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Subject:  Re: College degree value Date:  5/1/2013  8:02 PM
Author:  telegraph Number:  49264 of 73768

SP:"No. It's just common sense. In a global economy, with global communications and easy travel, the location of required knowledge and skills is not important. It can be tapped from anywhere and applied to problems anywhere. There have been a number of influential books written on this topic and considerable documentation of this fact."

Friedman wrote a book on this back in the 1990s or earlier called 'the World is Flat'

In his book, The World is Flat, Friedman recounts a journey to Bangalore, India, when he realized globalization has changed core economic concepts.[1] In his opinion, this flattening is a product of a convergence of personal computer with fiber-optic micro cable with the rise of work flow software. He termed this period as Globalization 3.0, differentiating this period from the previous Globalization 1.0 (in which countries and governments were the main protagonists) and the Globalization 2.0 (in which multinational companies led the way in driving global integration).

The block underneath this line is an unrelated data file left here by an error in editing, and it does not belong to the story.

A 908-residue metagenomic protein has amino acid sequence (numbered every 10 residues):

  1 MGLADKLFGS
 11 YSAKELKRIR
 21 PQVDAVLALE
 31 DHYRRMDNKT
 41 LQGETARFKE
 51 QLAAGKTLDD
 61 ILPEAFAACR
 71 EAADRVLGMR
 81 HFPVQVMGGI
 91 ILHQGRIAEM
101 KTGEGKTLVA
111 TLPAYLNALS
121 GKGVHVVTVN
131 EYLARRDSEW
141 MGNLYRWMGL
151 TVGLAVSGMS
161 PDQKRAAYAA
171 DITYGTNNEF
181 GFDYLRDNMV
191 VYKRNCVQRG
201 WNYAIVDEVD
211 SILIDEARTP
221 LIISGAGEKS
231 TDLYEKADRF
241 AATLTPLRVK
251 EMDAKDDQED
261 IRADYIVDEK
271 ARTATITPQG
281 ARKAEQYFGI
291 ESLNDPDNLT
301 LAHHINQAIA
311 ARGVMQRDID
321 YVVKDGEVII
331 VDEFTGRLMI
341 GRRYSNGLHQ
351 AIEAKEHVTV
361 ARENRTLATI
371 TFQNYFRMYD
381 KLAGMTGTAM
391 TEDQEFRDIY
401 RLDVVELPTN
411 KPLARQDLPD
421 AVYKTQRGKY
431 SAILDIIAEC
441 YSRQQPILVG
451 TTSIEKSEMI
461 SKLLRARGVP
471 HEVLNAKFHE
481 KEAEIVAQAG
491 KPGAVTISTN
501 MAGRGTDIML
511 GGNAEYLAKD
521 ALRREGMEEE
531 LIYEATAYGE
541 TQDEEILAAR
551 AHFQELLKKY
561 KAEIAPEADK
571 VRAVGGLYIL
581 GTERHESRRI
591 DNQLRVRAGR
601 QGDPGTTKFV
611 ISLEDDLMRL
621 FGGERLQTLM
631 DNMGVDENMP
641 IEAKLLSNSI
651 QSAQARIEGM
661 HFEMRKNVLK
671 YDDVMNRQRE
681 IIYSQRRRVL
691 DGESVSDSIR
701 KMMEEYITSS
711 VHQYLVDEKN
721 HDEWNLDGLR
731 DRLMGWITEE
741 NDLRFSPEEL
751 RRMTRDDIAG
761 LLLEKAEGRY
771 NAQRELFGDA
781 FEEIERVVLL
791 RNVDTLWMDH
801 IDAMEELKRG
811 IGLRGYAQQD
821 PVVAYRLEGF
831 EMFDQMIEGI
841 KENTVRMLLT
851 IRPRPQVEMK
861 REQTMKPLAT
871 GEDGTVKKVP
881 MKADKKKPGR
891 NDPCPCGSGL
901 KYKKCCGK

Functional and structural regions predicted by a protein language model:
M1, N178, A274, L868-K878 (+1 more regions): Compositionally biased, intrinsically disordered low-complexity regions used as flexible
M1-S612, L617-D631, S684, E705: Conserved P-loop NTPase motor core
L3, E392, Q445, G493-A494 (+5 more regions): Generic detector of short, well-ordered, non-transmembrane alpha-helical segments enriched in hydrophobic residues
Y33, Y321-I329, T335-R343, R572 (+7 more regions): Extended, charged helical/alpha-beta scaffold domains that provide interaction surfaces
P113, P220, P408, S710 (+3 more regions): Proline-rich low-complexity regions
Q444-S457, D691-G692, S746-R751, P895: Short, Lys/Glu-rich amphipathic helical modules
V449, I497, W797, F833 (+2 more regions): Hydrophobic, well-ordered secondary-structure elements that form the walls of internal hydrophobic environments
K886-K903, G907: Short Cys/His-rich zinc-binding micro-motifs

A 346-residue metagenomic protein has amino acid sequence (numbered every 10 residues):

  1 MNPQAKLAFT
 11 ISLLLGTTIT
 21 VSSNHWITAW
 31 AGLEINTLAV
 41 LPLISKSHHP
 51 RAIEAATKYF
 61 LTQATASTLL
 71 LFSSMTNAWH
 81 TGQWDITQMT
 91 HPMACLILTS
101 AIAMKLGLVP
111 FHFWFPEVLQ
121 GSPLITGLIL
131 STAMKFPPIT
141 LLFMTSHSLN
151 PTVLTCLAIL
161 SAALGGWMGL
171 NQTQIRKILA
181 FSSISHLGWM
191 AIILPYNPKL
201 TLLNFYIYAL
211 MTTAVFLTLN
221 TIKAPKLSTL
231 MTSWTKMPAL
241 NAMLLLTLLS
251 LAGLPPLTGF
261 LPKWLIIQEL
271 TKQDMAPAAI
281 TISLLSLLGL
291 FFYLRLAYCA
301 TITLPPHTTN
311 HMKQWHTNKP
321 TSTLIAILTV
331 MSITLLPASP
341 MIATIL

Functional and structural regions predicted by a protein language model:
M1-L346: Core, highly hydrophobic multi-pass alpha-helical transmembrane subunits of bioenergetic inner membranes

Friedman recounts many examples of companies based in India and China that, by providing labor from typists and call center operators to accountants and computer programmers, have become integral parts of complex global supply chains for companies such as Dell, AOL, and Microsoft. Friedma